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'50 Shades of Grey' Contract for Sex Wouldn't Hold Up in Real Life

By Deanne Katz, Esq. | Last updated on

E.L. James's novel "50 Shades of Grey" has taken the U.S. by storm and its erotic nature, including a steamy BDSM contract, has caused quite the buzz. Love it or hate it, the book is big news, selling millions of copies worldwide.

If you haven't read it yet, there might be some spoilers below. But if you have read it, you must have been curious about the contract that Christian Grey offers to the book's narrator, Anastasia Steele.

The contract sets out terms for a BDSM sexual arrangement between Grey and Steele which made us wonder: Would it survive in court?

Is This Even a Contract?

First things first: Is there a contract? For a contract to exist there needs to be an offer, an acceptance, and both parties have to give some "consideration" as part of the agreement.

Consideration is a legal term for the idea that for people to honor a contract, both parties must promise something of value when making the contract.

Grey makes an offer by asking Steele to sign the contract, and there is consideration. If they agree, Grey will provide care and training to Steele, and Steele will make herself available to Grey every weekend.

Oh right, and she'll offer Grey any pleasure he desires without hesitation and he, in exchange, will refrain from anything that endangers her health or leaves a permanent mark.

Typical stuff? Not really. But none of that matters since Steele doesn't actually sign, meaning there's no acceptance. No contract.

Grey does admit that other women signed the contract. But would anyone have been able to enforce it?

Too 'Shady' to Enforce?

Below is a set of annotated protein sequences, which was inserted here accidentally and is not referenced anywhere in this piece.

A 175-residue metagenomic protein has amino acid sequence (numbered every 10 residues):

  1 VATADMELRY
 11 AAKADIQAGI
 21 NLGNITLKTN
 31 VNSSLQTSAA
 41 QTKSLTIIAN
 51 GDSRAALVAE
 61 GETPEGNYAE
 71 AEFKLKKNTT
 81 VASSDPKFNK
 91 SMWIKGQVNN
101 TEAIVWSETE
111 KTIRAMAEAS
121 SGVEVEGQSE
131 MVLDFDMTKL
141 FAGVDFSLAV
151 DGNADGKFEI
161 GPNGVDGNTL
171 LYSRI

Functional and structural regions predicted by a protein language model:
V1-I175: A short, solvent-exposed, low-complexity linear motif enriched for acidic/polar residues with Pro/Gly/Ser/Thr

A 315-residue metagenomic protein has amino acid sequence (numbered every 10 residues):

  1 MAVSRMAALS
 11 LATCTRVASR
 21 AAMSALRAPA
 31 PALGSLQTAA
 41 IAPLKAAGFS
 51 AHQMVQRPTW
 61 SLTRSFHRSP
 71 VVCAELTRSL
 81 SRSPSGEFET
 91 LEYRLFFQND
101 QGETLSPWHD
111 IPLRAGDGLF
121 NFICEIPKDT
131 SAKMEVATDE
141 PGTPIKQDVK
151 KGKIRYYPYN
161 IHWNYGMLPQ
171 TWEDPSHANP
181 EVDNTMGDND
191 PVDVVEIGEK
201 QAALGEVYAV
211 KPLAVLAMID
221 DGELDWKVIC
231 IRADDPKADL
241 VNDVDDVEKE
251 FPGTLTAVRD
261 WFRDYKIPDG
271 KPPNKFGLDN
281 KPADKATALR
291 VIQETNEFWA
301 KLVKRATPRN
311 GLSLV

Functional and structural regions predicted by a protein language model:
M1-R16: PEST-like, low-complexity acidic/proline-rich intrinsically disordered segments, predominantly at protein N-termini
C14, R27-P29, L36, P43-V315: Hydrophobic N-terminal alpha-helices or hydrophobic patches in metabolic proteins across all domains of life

Contracts that violate public policy will not be upheld in court, and that includes contracts for sex. As a society we don't endorse using sex as a tradable good (i.e., laws against prostitution) so contracts can't use sex as consideration.

Much of the contract does involve sex. It includes a list of sexual activities that Steele will or won't participate in and continually refers to her as "The Submissive" while Grey is "The Dominant." Those terms are pretty commonly linked to sexual relationships, which means they can't be part of the contract.

It's a tossup what would happen if the issue ever came to court. In cases where an otherwise enforceable contract contains unenforceable clauses, a court generally has two options: Strike out any problematic language or throw out the contract entirely.

Steele never does sign the contract, but that doesn't make it any less important to "50 Shades of Grey." Still, let's put that contract on the do-not-try-at-home list and find a experienced contracts lawyer to write up your deals.

Editor's Note: This post was first published in July 2012. It has since been updated.

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